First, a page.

Sennheiser MM 50 iP]( - This match-up is not in the SE420s favor. The MM 50 iP headphones have better audio quality and are a much better deal than the SE420s. The entire case for the SE420s hinges on isolation and leakage. As you're probably aware if you read this review so far, the SE420s have remarkable isolation and leakage control. If those factors are important to you, the SE420s win hands-down. In all other cases, however, we'd default to the MM 50 iPs




Audio-Technica ATH-ANC3]( - The ATH-ANC3 headphones are a confusing package. They have active cancellation, but when it's on they block out far less sound than non-noise-cancelling in-ears. They also performed a lot better on our audio tests when the feature is turned off. The ATH-ANC3s' strong point is their unique sound. Their frequency response graph shows a clear emphasis on bass, and they really emphasize 7kHz, which is around where the attack of a drum is. Therefore, if you like music with a heavy beat, at least give the ATH-ANC3s a listen. For our choice, however, we'd lean towards the SE420s in this match-up.

Denon AH-C351 - The Denon AH-C351s are the clear pick for anyone on a budget. For $50 they offer solid audio quality, a good wear experience, and, like the 420s, have a short cord and extension. The Shure SE420s did have better audio quality and much better isolation and leakage control, but they also cost considerably more. You therefore have to ask yourself what's more important: performance or keeping your money.

Etymotic Research 6isolator - The SE420s have trumped the 6isolators at their namesake capability: isolation. Without this, the best asset the 6isolators have is their portability, followed closely by their better overall audio quality. They're also a bit less expensive. If you want total isolation, get the SE420s. If you want a slightly better deal, or just don't want to spend as much money, the 6isolators have an edge.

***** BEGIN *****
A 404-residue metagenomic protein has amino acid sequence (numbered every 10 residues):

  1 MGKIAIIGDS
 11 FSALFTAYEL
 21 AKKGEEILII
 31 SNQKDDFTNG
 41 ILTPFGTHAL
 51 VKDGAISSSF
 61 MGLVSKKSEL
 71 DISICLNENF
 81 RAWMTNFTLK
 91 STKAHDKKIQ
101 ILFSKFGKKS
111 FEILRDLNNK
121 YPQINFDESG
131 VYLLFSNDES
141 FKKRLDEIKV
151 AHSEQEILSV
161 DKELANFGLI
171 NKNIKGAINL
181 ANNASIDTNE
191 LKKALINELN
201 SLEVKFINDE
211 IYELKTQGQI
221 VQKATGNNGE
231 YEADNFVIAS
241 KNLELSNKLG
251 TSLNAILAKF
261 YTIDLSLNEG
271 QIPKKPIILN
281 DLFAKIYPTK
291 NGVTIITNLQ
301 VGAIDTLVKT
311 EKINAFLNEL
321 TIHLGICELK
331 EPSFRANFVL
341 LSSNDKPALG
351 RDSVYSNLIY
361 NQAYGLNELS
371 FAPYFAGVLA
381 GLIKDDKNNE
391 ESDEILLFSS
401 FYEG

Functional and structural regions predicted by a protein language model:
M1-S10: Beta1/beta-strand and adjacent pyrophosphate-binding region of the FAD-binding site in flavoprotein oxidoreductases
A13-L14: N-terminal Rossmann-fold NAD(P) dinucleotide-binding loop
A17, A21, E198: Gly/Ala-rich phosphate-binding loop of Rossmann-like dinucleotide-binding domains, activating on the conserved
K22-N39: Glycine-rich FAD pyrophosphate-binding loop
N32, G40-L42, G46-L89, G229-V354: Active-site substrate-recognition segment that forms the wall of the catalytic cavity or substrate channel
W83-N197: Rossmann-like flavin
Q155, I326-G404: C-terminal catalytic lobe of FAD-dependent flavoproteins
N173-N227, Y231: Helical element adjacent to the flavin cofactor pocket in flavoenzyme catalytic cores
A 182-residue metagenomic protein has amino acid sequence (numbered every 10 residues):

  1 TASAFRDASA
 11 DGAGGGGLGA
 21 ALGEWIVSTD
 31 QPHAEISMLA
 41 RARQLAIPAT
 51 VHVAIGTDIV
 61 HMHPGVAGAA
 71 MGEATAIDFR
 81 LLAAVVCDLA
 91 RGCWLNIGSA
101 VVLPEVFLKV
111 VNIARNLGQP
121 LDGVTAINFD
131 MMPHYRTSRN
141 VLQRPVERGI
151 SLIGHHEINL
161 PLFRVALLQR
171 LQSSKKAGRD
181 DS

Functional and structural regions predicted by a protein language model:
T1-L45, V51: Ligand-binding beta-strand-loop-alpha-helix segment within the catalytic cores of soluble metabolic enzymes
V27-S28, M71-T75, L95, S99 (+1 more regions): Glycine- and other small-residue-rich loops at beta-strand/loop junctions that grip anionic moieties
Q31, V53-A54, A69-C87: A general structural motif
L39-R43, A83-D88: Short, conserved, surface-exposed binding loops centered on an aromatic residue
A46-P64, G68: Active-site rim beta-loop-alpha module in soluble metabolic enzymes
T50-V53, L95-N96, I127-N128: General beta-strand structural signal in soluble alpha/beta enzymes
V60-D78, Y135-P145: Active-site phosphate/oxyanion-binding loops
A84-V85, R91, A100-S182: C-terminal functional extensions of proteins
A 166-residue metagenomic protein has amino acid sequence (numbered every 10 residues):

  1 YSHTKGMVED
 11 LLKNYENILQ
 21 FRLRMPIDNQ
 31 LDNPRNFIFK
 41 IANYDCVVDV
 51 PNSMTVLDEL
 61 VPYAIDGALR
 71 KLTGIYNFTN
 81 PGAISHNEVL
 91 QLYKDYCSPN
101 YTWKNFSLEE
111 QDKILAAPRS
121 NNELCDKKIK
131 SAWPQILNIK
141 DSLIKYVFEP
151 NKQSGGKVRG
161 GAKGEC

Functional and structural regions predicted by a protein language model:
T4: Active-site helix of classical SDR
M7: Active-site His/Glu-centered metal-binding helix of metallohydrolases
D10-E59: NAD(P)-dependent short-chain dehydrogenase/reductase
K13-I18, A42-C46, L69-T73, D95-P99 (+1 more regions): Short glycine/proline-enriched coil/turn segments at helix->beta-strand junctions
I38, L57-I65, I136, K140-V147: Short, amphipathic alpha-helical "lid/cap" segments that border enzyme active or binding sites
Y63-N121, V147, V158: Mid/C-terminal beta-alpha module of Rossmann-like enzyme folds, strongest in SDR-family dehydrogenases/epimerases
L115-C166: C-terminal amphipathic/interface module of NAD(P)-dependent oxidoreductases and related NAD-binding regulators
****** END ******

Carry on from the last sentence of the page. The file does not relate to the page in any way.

The Shure SE420s are a solid pair of headphones. Their frequency response graph wasn't bad, their distortion was fairly low (to the point of not being noticeable unless you were looking for it), and they can isolate better than any other headphones we've reiewed. If you've been getting annoyed at how loud your commute is, or if your desk at work is right near the squeeky air conditioner, the SE420s can offer you the silence you seek. They are great isolators, both for you and those around you. What they aren't, however, is cheap or particularly special-sounding. If you're buying based on your wallet's contents then we'd point you at any of the other five comparison headphones, especially the MM 50 iPs or Denon AH-C351s. The former is a better overall set that can't isolate nearly as well, but retail for half the SE420s' price; the latter is good for what it costs, which isn't a lot. While the SE420s should be taken into consideration if you're looking for in-ears, they're a shoe-in for isolating its users from everything.

Audiophiles probably aren't looking for the best isolation since they plan on listening in an ideal environment. Therefore the most important quality is audio performance. While the tracking is impressive, distortion was a bit high and the frequency response wasn't particularly breath-taking.

Portable users are who these headphones were made for. They're in-ears which means they're hardly a burden to lug around. They also have excellent isolation and leakage control to keep the morning commute and your music separate.

Despite them not being the most comfortable set of in-ears (which could make a difference on a long flight), the SE420s block out so much sound that we can't not recommend them here.

In-ears are just not ideal for the home theater. The tiny, closed-off sound puts in-ears below on-ear or over-ear headphones in this category, unless the entry is absolutely remarkable. The Shure SE420s are not remarkable in this way.

Meet the tester

Mark Brezinski

Mark Brezinski

Senior Writer


Mark Brezinski is a senior writer with seven years of experience reviewing consumer tech and home appliances.

See all of Mark Brezinski's reviews